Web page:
Monday,19 November, 2018
Current issue | Issue 1365, (19 - 25 October 2017)
Monday,19 November, 2018
Issue 1365, (19 - 25 October 2017)

Ahram Weekly

Newsreel

Al-Ahram Weekly

More Ethiopia dam talks

A NEW tripartite meeting was held in Ethiopia yesterday to follow up on technical studies related to the possible impact of Ethiopia’s Renaissance Dam on Egypt and Sudan.

Egyptian Irrigation Minister Mohamed Abdel-Ati who headed Egypt’s delegation to Ethiopia also inspected the dam site on Tuesday to observe construction and explore technical details related to the work of the tripartite technical committee. The visit to the dam was organised by the Ethiopian government.

The previous tripartite meeting, held in Sudan in mid-September, aimed at discussing a preliminary report on the planned studies by the two French firms BRL and Artelia, Foreign Ministry spokesman Ahmed Abu Zeid told the Arabic Al-Ahram website.

The two firms are supposed to hold studies about the possible impact of the dam on Egypt and Sudan. The studies were scheduled to start in late 2016 and would have taken 11 months, however, they have not yet started.

The 6,000-megawatt dam is built to help Ethiopia generate electricity.

Egypt, however, has repeatedly expressed concerns that the dam might reduce its share of Nile water.

Ethiopia has emphasised that the dam will not have any negative impact on Egypt or Sudan.


Opening new channels

FOREIGN Minister Sameh Shoukri concluded a visit to Slovenia on Tuesday.

Shoukri discussed ways to boost bilateral relations during his meeting with his Slovenian counterpart Karl Erjavec.

Erjavec stated that his country considers Egypt its most important political and economic partner in the Middle East and Africa and expressed a desire that the coming phase will witness more cooperation.

Shoukri expressed his appreciation for the role that Slovenia is playing in supporting Egypt in the EU and its understanding of the nature of the challenges that Cairo is facing at present with regards to required political, economic and social reform.

The two officials had also exchanged viewpoints with regards to a number of regional issues including the situation in Syria, Libya and the Palestinian problem, Abu Zeid stated.

“The Slovenian official hailed Egypt’s role in achieving Palestinian reconciliation, a step that reflects the importance of Egypt’s regional role in order to attain security and stability in the Middle East,” Abu Zeid added.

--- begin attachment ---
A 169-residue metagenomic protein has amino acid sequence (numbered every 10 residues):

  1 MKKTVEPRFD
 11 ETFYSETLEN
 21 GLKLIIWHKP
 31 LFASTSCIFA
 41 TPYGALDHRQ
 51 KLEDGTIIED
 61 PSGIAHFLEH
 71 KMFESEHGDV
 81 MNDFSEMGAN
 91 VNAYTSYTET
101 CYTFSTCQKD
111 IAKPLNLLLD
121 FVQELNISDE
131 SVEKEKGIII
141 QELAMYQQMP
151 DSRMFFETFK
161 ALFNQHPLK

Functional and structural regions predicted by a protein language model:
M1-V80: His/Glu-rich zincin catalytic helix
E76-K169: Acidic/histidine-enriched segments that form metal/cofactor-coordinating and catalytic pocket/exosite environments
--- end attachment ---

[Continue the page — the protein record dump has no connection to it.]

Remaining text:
Shoukri left for the Slovenian capital of Ljubljana on Monday, the first visit by an Egyptian foreign minister to Slovenia.

In an interview with a satellite TV channel before leaving, Shoukri said Egypt was always ready to open channels of relations with other countries based on mutual respect.


No military trials for protesters

THE SUPREME Constitutional Court (SCC) has ruled that only the civil judiciary, not the military judiciary, has jurisdiction over protest-related cases.

Saturday’s SCC ruling followed a judicial dispute between Beni Sweif Criminal Court and the Military Court in the same governorate over the eligibility to adjudicate three protest-related cases. In response, the State Lawsuits Authority submitted six cases involved in similar judicial disputes to determine which judicial authority has the right to review such cases.

The SCC said that no military personnel participated in the demonstrations and that as long as the defendants did not attack installations, utilities or public properties under the purview of the Armed Forces, only a civilian, not military judiciary, has the authority to pass verdicts.

Defendants in protest cases face charges of illegally protesting, disrupting public security, obstructing traffic and endangering citizens’ interests, as well as possessing fireworks, weapons and signs inciting against the state.  

In May, President Abdel-Fattah Al-Sisi ratified changes to the protest law approved by parliament a month earlier. Amendments to the controversial piece of legislation are limited to Article 10 which originally required organisers of protests to first secure the approval of the Interior Ministry.

Article 10 now requires the Interior Ministry to prove before a judge that any protest represents a threat to public peace before it can ban or postpone a demonstration or change its route. Judges are also required to promptly publish their reasons for upholding or rejecting Ministry of Interior requests.

In December 2016 the SCC ruled Article 10 of the protest law unconstitutional. The SCC said organisers of street protests were obliged to notify only the authorities of any planned demonstration, not to obtain prior approval.

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